The security checkpoints started as soon as we left Srinagar airport.
The streets were mostly deserted, with the razor-edged concertina wires blocking the roads after every kilometre, manned by young Kashmiri policemen. Some let you through, others ask for your press credentials.
While most just want to know why you are on the road, on Thursday our plan to travel to a recent Kashmir hotspot, Sopore, was derailed by one such checkpoint. A group of uniformed young men, armed with AK-47's flagged us down.
We notice that their mandatory name tags were missing. They wanted to know why we were on this route outside Srinagar. Who gave us permission to be here, they asked.
We didn't know we needed permission to go on the highway, we said. We told them we were under the impression the media were allowed to perform their duties even during the curfew.
They made a few calls and then told us they are detaining us, so we could be questioned by their superior, who was on his way.
We waited and watched trucks full of vegetables, cars carrying passengers, buses, motorbikes - almost every mode of transport allowed - pass the checkpoint.
We waited for nearly an hour in the cold.
My producer Nilanjan started a conversation with them, asking for hot tea for the team. The officers laughed and softened a bit.
They had a chat and we soon realised there was no official edict to prevent media from traveling, but there was an unofficial order to stop the reporting.
With no superior insight, they eventually let us turn the car around and head back the way we came.
We drove back towards Srinagar, on the way stopped at Ganderbal, the home of a 13-year-old boy who we were told died a few days ago. He came from a small village called Parimpora.
His family house had no front door or glass in the windows. You could hear wailing as you enter the mud alley that leads to a cluster of small houses.
The village was in their fourth day of mourning, a tent was set up for prayers. His mother was inconsolable at the loss of her only son.
His grandfather said he was killed by police for taking part in protests. The police told us he drowned.
There have been sporadic protests since the execution of Afzal Guru, a Kashmiri village boy, who had aspirations to become a doctor.
He instead became infamous for what many Kashmiris say is his “alleged” part in the 2001 Indian parliament bombings, the most audacious attack on the country's political establishment.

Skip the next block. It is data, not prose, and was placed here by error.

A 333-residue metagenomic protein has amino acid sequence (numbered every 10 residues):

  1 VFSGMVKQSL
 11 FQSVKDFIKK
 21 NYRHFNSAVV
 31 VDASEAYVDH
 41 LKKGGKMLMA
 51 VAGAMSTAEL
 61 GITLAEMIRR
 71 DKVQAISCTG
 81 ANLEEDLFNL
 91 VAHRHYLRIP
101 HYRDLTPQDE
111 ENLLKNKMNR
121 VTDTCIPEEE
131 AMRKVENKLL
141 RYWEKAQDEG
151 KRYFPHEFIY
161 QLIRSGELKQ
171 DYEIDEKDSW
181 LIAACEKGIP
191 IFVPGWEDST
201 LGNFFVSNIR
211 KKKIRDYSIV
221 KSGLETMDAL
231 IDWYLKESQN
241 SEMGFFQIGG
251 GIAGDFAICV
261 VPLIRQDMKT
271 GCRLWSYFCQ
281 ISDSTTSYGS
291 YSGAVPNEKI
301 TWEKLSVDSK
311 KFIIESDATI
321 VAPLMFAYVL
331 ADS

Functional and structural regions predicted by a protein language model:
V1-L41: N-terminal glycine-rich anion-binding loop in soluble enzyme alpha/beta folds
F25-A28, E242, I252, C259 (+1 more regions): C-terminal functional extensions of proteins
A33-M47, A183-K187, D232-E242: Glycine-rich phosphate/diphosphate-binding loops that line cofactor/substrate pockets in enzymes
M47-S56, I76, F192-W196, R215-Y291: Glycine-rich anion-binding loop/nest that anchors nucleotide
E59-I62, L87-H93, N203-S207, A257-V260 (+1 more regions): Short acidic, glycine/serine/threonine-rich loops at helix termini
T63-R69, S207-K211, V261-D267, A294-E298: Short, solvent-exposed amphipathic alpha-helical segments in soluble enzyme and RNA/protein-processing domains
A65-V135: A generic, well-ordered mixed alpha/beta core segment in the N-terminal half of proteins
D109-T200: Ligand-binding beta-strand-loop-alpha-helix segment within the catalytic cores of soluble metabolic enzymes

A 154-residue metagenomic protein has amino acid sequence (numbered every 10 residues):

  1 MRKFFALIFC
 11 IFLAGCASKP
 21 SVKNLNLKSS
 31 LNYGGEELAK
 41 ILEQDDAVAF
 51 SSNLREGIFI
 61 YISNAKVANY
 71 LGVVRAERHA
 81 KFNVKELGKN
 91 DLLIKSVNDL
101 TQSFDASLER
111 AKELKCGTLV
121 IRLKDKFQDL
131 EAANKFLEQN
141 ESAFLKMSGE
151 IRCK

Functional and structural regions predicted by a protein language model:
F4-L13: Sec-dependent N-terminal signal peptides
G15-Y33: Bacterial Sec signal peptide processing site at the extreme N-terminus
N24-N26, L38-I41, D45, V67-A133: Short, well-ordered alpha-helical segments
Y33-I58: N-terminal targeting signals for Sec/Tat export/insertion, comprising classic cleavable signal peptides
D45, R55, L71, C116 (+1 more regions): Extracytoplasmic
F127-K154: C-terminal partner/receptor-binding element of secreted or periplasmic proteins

Guru was convicted of masterminding the deadly attack a year later. After spending more than a decade in a Delhi jail, he was executed there last Saturday.
Despair was compounded by the fact that none of the public here in Kashmir, not even his family, was notified before the execution.
His wife and son weren't given a chance to say goodbye.
Even Kashmir's Chief Minister Omar Abullah was irate. He said it was a "tragedy" that Afzal Guru's family were not given a chance to bid a final farewell before he was hanged.
India's home minister Sushil Kumar Shinde countered with this: "We had sent out a speed post on the night of seventh February and he was executed on the 9th."
My producer Nilanjan managed to get hold of the tracking number of the Speed Post letter.
The online tracking facility on the India Post website (see tracking chart) clearly shows letter (ED828032795IN) only reached Guru's wife Tabassum on February 11.
That's nearly 51 hours after Guru was executed. It also shows that the letter was posted after midnight on February 8 at New Delhi General Post Office.
The Indian government expected protests, so they tried to pre-empt them by imposing curfews, and blocking internet and cable lines.
Towards the end of the week, security tightened even more, and police were vigilant.
On Friday, it was lockdown in the Kashmir valley.
Traditionally, spontaneous protests break out after Friday prayers at the mosque. So a strict curfew was imposed on everyone, including the media.
We were stopped every hundred metres by zealous young officers demanding to know what we were doing on the streets.
They told us the only channel allowed on the road was the national Indian station Doordarshan.
The security apparatus managed to stem any major protests, the weather helped too, a cold grey Friday made more miserable by a constant drizzle.
But there was news from the Kashmir border.
The Indian Army spokesman told us that they are returning the body of a Pakistani soldier, who they say infiltrated the Indian side of the Line of Control with a group of armed men.
He was killed in a firefight, which Indian authorities called a Pakistani violation of the ceasefire.
Pakistan said the soldier inadvertently wandered across the border and has been missing since the early hours of Friday.
As usual, it escalated in a heated exchange of words and much finger pointing. Whatever the story, it’s certainly taking attention away from the frustrated Kashmiris who are once again locked in their homes.